Question: My husband and I purchased a home together and lived in it for 15 years. He died without a will. I know the home is community property, but his children (my stepchildren) are now saying they own the home and I only have usufruct of his portion. Can you explain this?!
Unfortunately, this is a question our office receives regularly. This happens to a lot of people in Louisiana. Many believe they do not have enough assets to consider estate planning before they die; that it will be a waste of time -I can assure it is not and you should seek out an attorney to draft a will to ensure your wishes are carried out when you die.
It is a wide misconception that the surviving spouse automatically owns the home in full ownership if the other spouse dies. The answer surprises many people.
If you die without a will, Louisiana has a specific set of laws that determines where your property goes. It may not always be what the deceased wishes, which is why you should always execute a will if you are unsure, even if you don’t believe you have enough assets to mess with it.
To answer the question: the surviving spouse owns her ½ of the marital home, but only has “usufruct” over her deceased husband’s ½ of the home. His children have “naked ownership” over his half.
Louisiana Usufruct Law
Usufruct is a Louisiana term that basically means “use.” You have been given the ability to use the property, while someone else (stepchildren in this case) also owns it in a different capacity. It’s an odd situation where you have one party that owns it, but cannot use it and another party that can use it, but has limitations on their use.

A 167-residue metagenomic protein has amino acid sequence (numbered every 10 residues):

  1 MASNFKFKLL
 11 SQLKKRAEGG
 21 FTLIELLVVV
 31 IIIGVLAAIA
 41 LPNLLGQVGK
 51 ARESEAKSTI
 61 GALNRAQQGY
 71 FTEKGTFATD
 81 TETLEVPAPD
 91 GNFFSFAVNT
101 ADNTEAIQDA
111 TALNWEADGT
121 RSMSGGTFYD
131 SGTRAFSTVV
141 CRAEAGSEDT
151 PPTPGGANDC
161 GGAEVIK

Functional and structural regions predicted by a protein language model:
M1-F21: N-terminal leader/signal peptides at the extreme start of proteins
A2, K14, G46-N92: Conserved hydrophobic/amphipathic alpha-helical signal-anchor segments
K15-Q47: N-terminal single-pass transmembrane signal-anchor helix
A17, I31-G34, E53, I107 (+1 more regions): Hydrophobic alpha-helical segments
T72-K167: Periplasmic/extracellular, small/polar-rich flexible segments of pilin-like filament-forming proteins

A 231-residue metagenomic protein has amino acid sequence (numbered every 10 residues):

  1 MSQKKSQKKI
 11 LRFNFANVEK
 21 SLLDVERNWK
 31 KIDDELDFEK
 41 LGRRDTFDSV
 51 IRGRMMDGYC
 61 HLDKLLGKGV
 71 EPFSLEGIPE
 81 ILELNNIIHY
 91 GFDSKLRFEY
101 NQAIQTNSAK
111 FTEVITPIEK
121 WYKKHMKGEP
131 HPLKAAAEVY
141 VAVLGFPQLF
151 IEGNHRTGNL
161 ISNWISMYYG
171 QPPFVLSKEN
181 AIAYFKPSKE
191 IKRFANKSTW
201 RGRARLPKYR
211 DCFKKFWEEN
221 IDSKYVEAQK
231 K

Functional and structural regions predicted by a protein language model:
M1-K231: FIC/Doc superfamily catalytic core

How long does usufruct last?
Without a will, usufruct is governed by Louisiana Civil Code article 890 and permits the individual to have use of the property until they die or remarry. Let’s say you remarry after ten years of your spouse passing; the children can make you move at that point because the usufruct has terminated. You still own your ½ of the community property, but the children now own their parent’s portion in full ownership and you will have to make other arrangements.
Can you get a lifetime usufruct?
I’m glad you asked. Yes, you can. You can execute a Louisiana will giving your spouse a lifetime usufruct over your half of the community property. This means your children cannot interfere and your surviving spouse will have “use” of the property until they die, regardless of whether they remarry. If you truly love your spouse you would probably want them to eventually move on anyway, this option gives the ability to have usufruct even when they finally remarry.
What happens when a person granted lifetime usufruct dies?
Then the property reverts back to the first to die spouse’s lineage. The children will then receive the property. This is a good way to give your spouse lifetime use of the property, but keep the property in your genetic line.
Can I just give my spouse the property in full ownership?
Yes, you can state that in your will that you wish them to have it in full ownership. This means that they have it forever and when they die, their descendants receive the property and not yours. You can do this as long as you do not have what Louisiana recognizes as “forced heirs.”
What are forced heirs in Louisiana?
This is a term that describes individuals 23 years of age or younger or descendants of the first degree of any age who, because of mental incapacity or physical infirmity, are permanently incapable of taking care of themselves. You have to take great care with estate planning when you have a forced heir.
I hope this discussion on whether your stepchildren can kick you out of the marital home has helped answer some of your concerns. The best thing you can do right now if this is something on your mind is to speak with our law firm about drafting a Last Will and Testament so that you will not have to worry about this situation in the future.
Your Succession Attorney
R. Jerome Andries
Set an Appt.: Jerome@AndriesLawFirm.com
Call Us: (318) 269-5857
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This Louisiana estate planning and succession article is for informational purposes only. It should not be used to make important legal decisions. Please contact our office about your specific legal situation. Communication though this website does not in itself constitute an attorney/client relationship.